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Sunday, October 13, 2019


Hoxne Hoard Bracelet
Today we take a look at crafts from the past with author Connie Berry. Like her protagonist, Connie was raised by antiques collectors in a home filled with objects from the past. Connie loves history, cute animals, travel with a hint of adventure, and all things British. Learn more about her and her books at her website.

Digging Up the Past
Writing about antiques comes naturally to me. My parents were dealers with a national reputation for high-quality objects, sound research, and fair prices. Like me, my protagonist, Kate, grew up in the antiques trade. Each of the novels in the Kate Hamilton Mystery series revolves around a valuable object that proves central to the resolution of the crime. 

In my series debut, A Dream of Death, the object was an eighteenth-century marquetry casket containing clues to both an historic and a current-day murder. In book two, A Legacy of Murder, that object is a blood-red ruby ring, part of a trove known as The Finchley Hoard, discovered in 1818 by an enterprising but ultimately hapless descendant of the man who buried it. 

A Legacy of Murder is set in Suffolk, England, a gently rolling, rural county, known for its ancient Roman culture as well as for the Anglo-Saxons who settled there in the mid-fifth century A.D. This area, known as East Anglia, is famous for the discovery of buried treasure troves—unearthed by archaeologists, metal detectorists, and sometimes ordinary folk. The wonderful British TV series, The Detectorists, was set in north Essex, just over the Suffolk border.

In past centuries, before banks and safe-deposit boxes, the safest place to conceal your wealth in times of emergency was the ground—as long as you remembered where you'd put it. Often, through death or other disasters, buried treasure was lost and remained undiscovered for centuries. Three of the most famous in Suffolk are The Mildenhall Treasury, The Hoxne Hoard, and the treasures of Sutton Hoo.

The Great Dish
The Mildenhall Treasury, thirty-four pieces of Roman silver tableware from the fourth century A.D., was unearthed in 1942 by a farmer ploughing a field. The pieces were claimed by the landowner, who actually used them at home until 1946 when the existence of the trove was made known to authorities and legally declared "treasure trove."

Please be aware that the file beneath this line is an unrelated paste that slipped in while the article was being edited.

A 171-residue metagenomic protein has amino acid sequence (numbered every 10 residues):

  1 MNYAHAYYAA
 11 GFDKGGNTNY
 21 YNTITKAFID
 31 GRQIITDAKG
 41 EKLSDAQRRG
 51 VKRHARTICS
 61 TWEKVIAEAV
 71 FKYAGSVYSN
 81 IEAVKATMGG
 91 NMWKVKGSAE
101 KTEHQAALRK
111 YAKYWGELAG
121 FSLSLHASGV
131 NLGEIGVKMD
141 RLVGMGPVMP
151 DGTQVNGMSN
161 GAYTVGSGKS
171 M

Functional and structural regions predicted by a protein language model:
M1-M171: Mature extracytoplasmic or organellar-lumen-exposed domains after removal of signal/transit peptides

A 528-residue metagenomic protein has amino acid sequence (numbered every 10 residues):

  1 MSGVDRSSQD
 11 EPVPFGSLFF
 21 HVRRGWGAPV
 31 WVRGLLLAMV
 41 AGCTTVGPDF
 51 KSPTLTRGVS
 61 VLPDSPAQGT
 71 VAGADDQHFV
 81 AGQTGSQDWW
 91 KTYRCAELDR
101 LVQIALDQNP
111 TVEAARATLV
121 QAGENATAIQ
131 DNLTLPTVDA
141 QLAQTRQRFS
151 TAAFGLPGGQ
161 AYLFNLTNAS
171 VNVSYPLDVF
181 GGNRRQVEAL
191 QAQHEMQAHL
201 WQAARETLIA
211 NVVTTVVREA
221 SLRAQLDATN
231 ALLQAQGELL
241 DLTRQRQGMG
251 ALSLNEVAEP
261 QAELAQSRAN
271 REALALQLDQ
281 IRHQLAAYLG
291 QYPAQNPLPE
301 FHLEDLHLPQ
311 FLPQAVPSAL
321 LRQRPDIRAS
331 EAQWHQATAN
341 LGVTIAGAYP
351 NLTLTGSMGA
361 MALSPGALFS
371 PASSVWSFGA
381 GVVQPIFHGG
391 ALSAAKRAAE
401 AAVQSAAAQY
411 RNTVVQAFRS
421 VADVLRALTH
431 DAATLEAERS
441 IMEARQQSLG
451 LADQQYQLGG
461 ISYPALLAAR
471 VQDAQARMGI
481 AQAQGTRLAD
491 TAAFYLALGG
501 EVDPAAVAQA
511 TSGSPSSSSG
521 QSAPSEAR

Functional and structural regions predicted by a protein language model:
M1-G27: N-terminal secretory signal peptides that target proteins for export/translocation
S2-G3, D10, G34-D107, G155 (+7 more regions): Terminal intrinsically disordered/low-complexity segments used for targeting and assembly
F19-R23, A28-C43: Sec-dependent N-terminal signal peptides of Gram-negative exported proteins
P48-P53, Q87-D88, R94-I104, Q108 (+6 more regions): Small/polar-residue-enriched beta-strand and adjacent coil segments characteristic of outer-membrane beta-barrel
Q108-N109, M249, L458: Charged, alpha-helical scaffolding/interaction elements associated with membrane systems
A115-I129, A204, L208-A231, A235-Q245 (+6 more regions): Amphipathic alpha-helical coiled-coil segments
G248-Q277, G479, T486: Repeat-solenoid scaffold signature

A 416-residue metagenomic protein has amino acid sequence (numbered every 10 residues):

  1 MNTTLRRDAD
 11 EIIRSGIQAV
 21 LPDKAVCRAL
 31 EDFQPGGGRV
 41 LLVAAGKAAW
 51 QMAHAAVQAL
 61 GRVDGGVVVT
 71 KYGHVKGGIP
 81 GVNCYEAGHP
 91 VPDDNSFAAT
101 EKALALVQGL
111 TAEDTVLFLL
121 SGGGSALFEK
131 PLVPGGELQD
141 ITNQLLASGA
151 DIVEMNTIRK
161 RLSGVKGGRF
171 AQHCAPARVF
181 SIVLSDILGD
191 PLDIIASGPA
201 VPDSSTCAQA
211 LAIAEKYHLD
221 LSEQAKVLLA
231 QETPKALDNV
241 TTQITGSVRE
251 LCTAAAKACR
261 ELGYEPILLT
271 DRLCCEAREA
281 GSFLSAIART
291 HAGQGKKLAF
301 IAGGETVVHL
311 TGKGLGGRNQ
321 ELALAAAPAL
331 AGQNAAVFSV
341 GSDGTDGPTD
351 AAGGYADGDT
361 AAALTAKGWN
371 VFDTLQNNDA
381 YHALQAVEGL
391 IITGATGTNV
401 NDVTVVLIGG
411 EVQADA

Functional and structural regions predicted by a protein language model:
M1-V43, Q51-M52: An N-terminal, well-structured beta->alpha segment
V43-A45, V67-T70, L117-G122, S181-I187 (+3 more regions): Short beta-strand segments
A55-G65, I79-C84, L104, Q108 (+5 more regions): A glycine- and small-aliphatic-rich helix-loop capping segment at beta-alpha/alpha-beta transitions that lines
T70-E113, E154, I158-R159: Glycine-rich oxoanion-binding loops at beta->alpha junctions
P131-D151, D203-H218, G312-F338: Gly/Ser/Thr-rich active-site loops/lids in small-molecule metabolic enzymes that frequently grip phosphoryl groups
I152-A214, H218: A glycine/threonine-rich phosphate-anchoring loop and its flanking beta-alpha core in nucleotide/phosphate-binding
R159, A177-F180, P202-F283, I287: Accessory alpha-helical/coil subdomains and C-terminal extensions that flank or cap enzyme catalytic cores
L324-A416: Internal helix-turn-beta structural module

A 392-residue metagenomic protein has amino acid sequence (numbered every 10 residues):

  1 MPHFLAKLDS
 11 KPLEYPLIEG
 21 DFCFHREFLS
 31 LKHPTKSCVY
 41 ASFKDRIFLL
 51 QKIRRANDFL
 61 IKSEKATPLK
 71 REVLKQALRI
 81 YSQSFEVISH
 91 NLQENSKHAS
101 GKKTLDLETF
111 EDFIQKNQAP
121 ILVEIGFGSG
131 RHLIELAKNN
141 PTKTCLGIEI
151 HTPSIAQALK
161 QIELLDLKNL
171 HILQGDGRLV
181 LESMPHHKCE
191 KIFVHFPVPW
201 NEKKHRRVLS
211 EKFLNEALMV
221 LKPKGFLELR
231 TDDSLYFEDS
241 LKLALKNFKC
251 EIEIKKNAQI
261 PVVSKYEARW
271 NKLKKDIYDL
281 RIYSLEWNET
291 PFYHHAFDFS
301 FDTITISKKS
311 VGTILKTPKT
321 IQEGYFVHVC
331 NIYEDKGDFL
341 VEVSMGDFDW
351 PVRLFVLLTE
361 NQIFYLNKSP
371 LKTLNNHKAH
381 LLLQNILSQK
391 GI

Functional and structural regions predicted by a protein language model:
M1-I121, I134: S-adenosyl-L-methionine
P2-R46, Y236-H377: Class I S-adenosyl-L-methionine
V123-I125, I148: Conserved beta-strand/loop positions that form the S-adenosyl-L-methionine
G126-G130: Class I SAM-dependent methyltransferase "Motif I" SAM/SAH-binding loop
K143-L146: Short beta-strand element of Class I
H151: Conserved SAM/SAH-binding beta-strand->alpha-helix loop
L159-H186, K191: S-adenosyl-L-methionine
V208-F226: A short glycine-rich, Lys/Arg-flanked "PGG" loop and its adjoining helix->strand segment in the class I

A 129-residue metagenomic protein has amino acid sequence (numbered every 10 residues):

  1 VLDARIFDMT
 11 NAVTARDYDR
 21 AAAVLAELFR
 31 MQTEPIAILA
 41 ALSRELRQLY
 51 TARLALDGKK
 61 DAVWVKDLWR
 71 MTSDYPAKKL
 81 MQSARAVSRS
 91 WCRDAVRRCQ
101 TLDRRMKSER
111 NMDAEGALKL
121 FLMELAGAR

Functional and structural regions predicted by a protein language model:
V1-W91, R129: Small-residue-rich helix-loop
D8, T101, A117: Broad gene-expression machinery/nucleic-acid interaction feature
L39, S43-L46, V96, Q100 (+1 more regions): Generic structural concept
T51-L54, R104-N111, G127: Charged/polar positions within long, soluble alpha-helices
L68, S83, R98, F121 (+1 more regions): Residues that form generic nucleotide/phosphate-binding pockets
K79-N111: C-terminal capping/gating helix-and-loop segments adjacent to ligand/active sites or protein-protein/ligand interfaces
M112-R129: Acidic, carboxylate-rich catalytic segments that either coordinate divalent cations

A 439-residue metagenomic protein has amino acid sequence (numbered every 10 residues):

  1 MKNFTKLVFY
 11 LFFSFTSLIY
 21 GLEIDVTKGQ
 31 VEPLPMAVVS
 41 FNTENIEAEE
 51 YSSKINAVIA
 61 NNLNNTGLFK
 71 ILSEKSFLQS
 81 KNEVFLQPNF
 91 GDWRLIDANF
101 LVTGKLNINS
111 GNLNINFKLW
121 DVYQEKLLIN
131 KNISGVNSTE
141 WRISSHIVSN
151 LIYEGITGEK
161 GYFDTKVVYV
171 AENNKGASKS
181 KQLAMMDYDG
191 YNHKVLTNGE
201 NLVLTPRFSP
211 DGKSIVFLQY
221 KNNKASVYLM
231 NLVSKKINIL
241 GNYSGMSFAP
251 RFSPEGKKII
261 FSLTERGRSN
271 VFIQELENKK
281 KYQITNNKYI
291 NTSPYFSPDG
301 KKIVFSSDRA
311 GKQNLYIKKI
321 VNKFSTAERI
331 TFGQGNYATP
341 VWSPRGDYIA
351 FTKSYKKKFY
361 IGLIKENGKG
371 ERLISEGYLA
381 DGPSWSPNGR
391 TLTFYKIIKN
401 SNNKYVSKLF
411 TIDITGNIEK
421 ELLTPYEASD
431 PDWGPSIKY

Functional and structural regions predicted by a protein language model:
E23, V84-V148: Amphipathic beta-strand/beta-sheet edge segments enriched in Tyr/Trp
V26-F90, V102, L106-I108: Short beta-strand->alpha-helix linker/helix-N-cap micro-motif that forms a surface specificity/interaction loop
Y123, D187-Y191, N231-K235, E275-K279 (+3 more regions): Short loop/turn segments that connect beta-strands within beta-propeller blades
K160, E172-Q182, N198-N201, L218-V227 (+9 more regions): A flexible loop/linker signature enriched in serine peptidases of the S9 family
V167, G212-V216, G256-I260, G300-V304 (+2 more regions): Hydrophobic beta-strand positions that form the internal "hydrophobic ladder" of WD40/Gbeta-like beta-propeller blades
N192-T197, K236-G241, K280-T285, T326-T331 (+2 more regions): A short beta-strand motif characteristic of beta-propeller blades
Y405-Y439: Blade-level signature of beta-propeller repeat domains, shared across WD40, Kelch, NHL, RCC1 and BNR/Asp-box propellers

In England, valuables found hidden without any knowledge of their owner, belong to the Crown. The Mildenhall Treasure was subsequently acquired by the British Museum. The most famous piece is the Great Dish (also known as the Neptune Dish from the face of a sea-god at its center), measuring about two feet in diameter and weighing just over 18 pounds. An interesting feature of the collection is the decoration, combining traditional pagan themes with a touch of the new Christian faith. Two small dishes bear on their undersides scratched graffiti in Greek: eutheriou, meaning "property of Eutherios." One Roman citizen, dead or alive, left his treasure behind him.

The Hoxne Hoard is the largest hoard of late Roman silver and gold ever found in Britain. Discovered in 1992 by metal detectorist Eric Lawes, the hoard consists of almost 15,000 gold, silver, and bronze coins, and approximately 200 items of silver tableware and gold jewelry, now on permanent display at the British Museum. The hoard was found carefully wrapped and stored in a number of decayed wooden boxes and fabric bags. The coins were all dated after 407 A.D., the end of Roman rule in Britain. A lovely gold bracelet (shown at the top of this post) bears the Latin description Vtre Felix Domina Ivliane, meaning "Use [this] happily, Lady Juliane." That makes me sad. Were Juliane and her family forced to flee for their lives? Sounds like the beginning of a novel to me.

Sutton Hoo Helmet
Sutton Hoo, on an estuary of the North Sea, is the site of twenty or so sixth- and early seventh-century earthen burial mounds. One held an undisturbed ship-burial containing a wealth of Anglo-Saxon artifacts. While the originals reside in the British Museum, my husband and I explored the site a few years ago and took in the wonderful reproductions in the Visitor Centre. Even though no body was found in the tomb (dissolved long ago by the acidic soil?), many scholars believe the tomb belonged to Rædwald, King of East Anglia, who died in 624 A.D. The most famous artifact is the Sutton Hoo helmet made of skillfully embellished panels of tinned bronze. 

Ready to grab your metal detector and head for Suffolk? Good luck!

BREAKING NEWS!!! London's Daily Mail reported that Don Crawley, a Suffolk builder and amateur detectorist, unearthed a stash of 99 immaculately preserved Anglo-Saxon coins worth up to £50,000 dating back to the reign of Ethelred the Unready 1,000 years ago. One expert suggested they were buried by someone fearing a judgment day.

Have you ever made a surprising find? What's the most precious object ever bequeathed to you?

A Legacy of Murder
A Kate Hamilton Mystery, Book 2

What could be lovelier than Christmas in England? American antiques dealer Kate Hamilton arrives in the Suffolk village of Long Barston, dreaming of log fires, steaming wassail, and Tom Mallory, the detective inspector she met during a recent murder investigation in Scotland. Kate also looks forward to spending time with her daughter, Christine, an intern at Finchley Hall, famous for the unearthing in 1818 of a treasure trove known as The Finchley Hoard. But when the body of another intern is found floating in Blackwater Lake, romance takes a back seat. Long Barston is on Tom Mallory’s patch, and the clues to the killer’s identity point backward more than four hundred years to a legacy of murder and a blood-red ruby ring.

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